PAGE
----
When Ryan Lavarnway last strapped on the catcher’s gear at Hadlock Field, it was the early part of 2011, a dizzying season for Lavarnway and the Boston Red Sox.

Lavarnway, now 28 and a catcher for the New Hampshire Fisher Cats, used to be one of Boston’s top catching prospects, reaching the Sea Dogs in 2010. He began 2011 in Portland, was promoted to Triple-A in June, and then was called up to Boston on Aug. 18.

At the time, the Red Sox were in a battle with the Yankees for first place in the American League East. Lavarnway stayed up for eight days. When he packed up for a return to Pawtucket, Boston led the league with an 80-50 record.

“When I got called up in August, the feeling in the clubhouse was that we were going to go out and kick everyone’s butt every single day,” Lavarnway said.

When Lavarnway was called back to the majors on Sept. 5, he sensed something amiss. The Red Sox were tumbling, 2½ games behind New York, but seemingly safely ahead of Tampa Bay (by seven games) for the wild-card spot.

“It was a different feel when I got back,” Lavarnway said. “I don’t know what happened when I was gone. I came back – I was sitting on the bench most of that month, but it just wasn’t the same ‘we’re going to kick your butt’ attitude. It was more, ‘we should be kicking you’re butt and we hope we do.’ ”

The Red Sox finished 90-72, out of the playoffs, a game behind the Rays.

“I tried to learn as much from that experience as I could,” Lavarnway said.

The lessons were not always as painful as 2011. Two years later, Lavarnway was again Boston’s third catcher. And while he wasn’t put on the postseason roster, he traveled with the team throughout the playoffs, all the way to the clinching game in the World Series.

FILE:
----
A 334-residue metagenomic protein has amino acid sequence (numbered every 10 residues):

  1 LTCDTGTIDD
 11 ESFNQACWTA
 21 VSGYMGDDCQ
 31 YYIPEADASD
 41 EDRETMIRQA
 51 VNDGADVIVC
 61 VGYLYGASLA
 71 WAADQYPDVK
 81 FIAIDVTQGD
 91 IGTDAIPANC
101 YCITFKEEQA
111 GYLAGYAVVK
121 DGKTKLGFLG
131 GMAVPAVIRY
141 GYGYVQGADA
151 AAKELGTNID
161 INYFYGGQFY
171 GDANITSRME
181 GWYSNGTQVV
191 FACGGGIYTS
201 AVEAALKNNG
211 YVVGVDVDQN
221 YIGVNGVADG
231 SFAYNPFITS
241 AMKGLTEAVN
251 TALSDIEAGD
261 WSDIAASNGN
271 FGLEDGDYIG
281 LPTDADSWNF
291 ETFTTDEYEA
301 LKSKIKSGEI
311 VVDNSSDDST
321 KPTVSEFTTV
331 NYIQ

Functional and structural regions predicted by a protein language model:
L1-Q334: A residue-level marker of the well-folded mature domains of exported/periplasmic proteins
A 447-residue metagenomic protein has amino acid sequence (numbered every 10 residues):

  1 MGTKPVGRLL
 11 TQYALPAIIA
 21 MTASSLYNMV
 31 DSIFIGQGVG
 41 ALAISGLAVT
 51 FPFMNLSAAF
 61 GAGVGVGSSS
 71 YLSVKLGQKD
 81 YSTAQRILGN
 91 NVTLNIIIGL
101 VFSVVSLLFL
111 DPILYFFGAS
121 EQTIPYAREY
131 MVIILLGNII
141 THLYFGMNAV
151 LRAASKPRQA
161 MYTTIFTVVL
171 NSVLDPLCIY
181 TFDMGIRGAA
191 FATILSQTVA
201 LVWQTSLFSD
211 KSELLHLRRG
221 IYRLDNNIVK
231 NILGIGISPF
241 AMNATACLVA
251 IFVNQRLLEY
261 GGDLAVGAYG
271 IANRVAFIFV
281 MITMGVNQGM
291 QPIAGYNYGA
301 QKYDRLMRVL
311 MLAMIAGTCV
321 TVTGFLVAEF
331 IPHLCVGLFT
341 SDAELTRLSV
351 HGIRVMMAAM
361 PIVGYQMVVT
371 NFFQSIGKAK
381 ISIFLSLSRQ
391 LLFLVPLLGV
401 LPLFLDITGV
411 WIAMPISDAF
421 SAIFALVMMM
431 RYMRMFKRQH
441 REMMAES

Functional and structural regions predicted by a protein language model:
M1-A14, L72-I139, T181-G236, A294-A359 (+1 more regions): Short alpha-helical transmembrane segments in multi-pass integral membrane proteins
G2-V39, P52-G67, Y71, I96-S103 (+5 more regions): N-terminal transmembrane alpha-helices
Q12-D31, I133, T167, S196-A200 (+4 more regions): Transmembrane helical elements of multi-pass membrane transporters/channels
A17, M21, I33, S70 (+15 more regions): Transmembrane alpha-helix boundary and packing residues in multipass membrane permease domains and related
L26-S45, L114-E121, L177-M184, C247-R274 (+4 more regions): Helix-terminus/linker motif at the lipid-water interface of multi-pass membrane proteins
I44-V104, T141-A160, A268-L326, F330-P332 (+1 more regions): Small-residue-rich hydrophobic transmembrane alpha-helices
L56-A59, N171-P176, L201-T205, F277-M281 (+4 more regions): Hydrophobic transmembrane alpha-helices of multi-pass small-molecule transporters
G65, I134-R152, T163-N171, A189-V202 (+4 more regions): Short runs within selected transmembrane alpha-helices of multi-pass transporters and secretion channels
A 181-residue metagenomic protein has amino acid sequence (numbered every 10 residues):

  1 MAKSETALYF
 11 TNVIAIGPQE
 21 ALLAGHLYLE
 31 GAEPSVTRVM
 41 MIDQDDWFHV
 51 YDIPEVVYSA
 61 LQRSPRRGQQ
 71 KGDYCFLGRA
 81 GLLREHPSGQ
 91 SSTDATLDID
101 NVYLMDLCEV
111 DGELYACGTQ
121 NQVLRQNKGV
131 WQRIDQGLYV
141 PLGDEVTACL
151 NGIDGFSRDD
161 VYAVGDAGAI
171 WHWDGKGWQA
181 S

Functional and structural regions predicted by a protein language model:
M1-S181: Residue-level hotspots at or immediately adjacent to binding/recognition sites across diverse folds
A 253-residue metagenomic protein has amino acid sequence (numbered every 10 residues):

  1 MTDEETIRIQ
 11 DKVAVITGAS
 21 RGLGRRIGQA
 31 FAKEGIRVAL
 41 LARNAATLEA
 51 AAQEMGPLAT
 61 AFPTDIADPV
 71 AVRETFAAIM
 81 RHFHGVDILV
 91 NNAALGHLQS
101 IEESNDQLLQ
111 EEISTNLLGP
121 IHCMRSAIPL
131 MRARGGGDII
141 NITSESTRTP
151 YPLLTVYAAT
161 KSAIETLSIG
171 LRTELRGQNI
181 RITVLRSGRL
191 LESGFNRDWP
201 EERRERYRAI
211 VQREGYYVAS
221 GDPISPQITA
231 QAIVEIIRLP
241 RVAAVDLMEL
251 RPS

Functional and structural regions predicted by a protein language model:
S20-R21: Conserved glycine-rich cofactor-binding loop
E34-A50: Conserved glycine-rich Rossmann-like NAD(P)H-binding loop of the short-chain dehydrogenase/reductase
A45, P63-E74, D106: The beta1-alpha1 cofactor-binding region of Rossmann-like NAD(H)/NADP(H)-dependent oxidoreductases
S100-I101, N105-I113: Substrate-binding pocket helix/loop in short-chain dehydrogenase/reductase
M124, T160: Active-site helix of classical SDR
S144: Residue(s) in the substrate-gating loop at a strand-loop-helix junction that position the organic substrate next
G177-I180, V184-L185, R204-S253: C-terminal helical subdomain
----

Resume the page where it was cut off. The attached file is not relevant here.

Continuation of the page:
“That was an invaluable experience even if I didn’t play,” he said. “I did all the extra work, went to all the meetings, the scouting (reports), all the practices.

“Being with the guys on a daily basis and seeing how different guys were reacting, what I observed, and what I saw what works for guys and what didn’t.”

For all his experience, Lavarnway could not crack the Boston roster. He was called up for only nine games in 2014.

Then came the crazy month of December 2014 when Lavarnway became a member of four different organizations.

Boston put Lavarnway on waivers and the Dodgers claimed him Dec. 5.

“At first I was excited because I was with the Dodgers, which is the team I grew up watching,” said Lavarnway, a native of Burbank, California.

But the Dodgers waived him and the Cubs picked him up on Dec. 19. That relationship lasted four days. Chicago waived Lavarnway, and the Orioles claimed him Dec. 23.

“The phone just kept ringing,” he said. “It got to a point where the phone would ring and my wife would say ‘well, who are we with now?’ ”

Lavarnway played 10 games with Baltimore over two months in 2015 and then was released. The Braves signed him May 30. After two weeks in Triple-A, Lavarnway was summoned to Atlanta for the rest of the year, and he hit .227 in 27 games.

Overall, Lavarnway has a .198 average and .574 OPS in parts of five seasons in the majors.

Lavarnway began this season in Triple-A, hitting .276 with a .694 OPS, until the Braves released him May 13.

“It’s been very clear to me that what I used to think was good enough is not good enough,” Lavarnway said. “You have to be excellent and you have to dominate at this level.

“‘What have you done for me lately’ is how this game works.”

The Blue Jays signed Lavarnway and sent him to New Hampshire, his first Double-A assignment since 2011. The level did not matter to Lavarnway.

“There’s the major leagues and the minor leagues,” he said. “I’m trying to get back. I’m doing everything that I can to get myself ready.”

So far, he’s hitting .274 with a .786 OPS in 33 games, and providing experience to a young team.

“It’s been great to have somebody who has been through a lot, ups and downs,” New Hampshire Manager Bobby Meachem said. “It’s refreshing to hear a veteran say that he wants to get better – which is what we’ve been trying to tell the younger guys – it’s all about getting better.

“The first thing he says to me is ‘I just want to get better and give myself another chance to get to the big leagues.’ “